By David Minsky
By Jen Mangham
By Bill Wisser
By Laine Doss
By Bill Wisser
By Dana De Greff
By Laine Doss
By Zachary Fagenson
When a restaurant we love goes out of business, we may mourn its passing. We might long for a certain favorite dish. But we hardly ever wonder what became of the staff, how they survived the loss of their livelihoods, where they found other work. If the executive chef is good enough and visible enough, we'll undoubtedly hear from her or him again. As for the rest of them, we think -- if we think about it at all -- that sudden unemployment is the nature of the business.
Some of these staff members, particularly those from the kitchen, are worth following. Hidden by the fame of their mentors, talented sous chefs often benefit from the closings or sales of their restaurants because it forces them to seek out other, greater opportunities. Take, for example, Chef Scott Howard. A sous chef under Norman Van Aken at the original a Mano, he is now, thanks to a Mano's abrupt transition, executive chef at the new Gus' Grille, a fine-dining waterfront restaurant located within the luxurious enclave of the Key Largo Bay Beach Resort.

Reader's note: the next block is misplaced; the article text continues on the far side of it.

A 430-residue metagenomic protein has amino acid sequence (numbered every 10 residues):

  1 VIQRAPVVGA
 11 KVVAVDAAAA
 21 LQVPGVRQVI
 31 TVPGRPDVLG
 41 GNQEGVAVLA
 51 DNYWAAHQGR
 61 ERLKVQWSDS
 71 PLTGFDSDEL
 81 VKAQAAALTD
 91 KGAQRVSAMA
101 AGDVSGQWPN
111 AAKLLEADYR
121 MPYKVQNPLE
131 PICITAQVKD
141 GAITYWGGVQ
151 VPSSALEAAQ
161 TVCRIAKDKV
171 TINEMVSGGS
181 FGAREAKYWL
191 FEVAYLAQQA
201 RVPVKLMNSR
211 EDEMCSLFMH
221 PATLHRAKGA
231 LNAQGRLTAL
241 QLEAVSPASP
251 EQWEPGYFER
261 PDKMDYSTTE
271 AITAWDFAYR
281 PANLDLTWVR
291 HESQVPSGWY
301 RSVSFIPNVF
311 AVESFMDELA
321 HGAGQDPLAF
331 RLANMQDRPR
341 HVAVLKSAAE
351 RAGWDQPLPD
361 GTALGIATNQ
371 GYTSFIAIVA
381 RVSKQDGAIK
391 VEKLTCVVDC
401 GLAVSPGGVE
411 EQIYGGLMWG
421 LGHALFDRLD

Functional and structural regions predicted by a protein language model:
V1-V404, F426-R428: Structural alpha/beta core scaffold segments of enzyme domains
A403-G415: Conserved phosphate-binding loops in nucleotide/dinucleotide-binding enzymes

At Mile Marker 103.5, the Key Largo Bay Beach Resort is an upscale, all-inclusive-type hotel that opened this past July (Gus' Grille opened October 15). Restaurant manager Melissa Coupal calls it a "little paradise," different from anything Key Largo has to offer. If your idea of paradise is a wave pool and access to a chef from a Mano, then I guess that would be a fair assessment.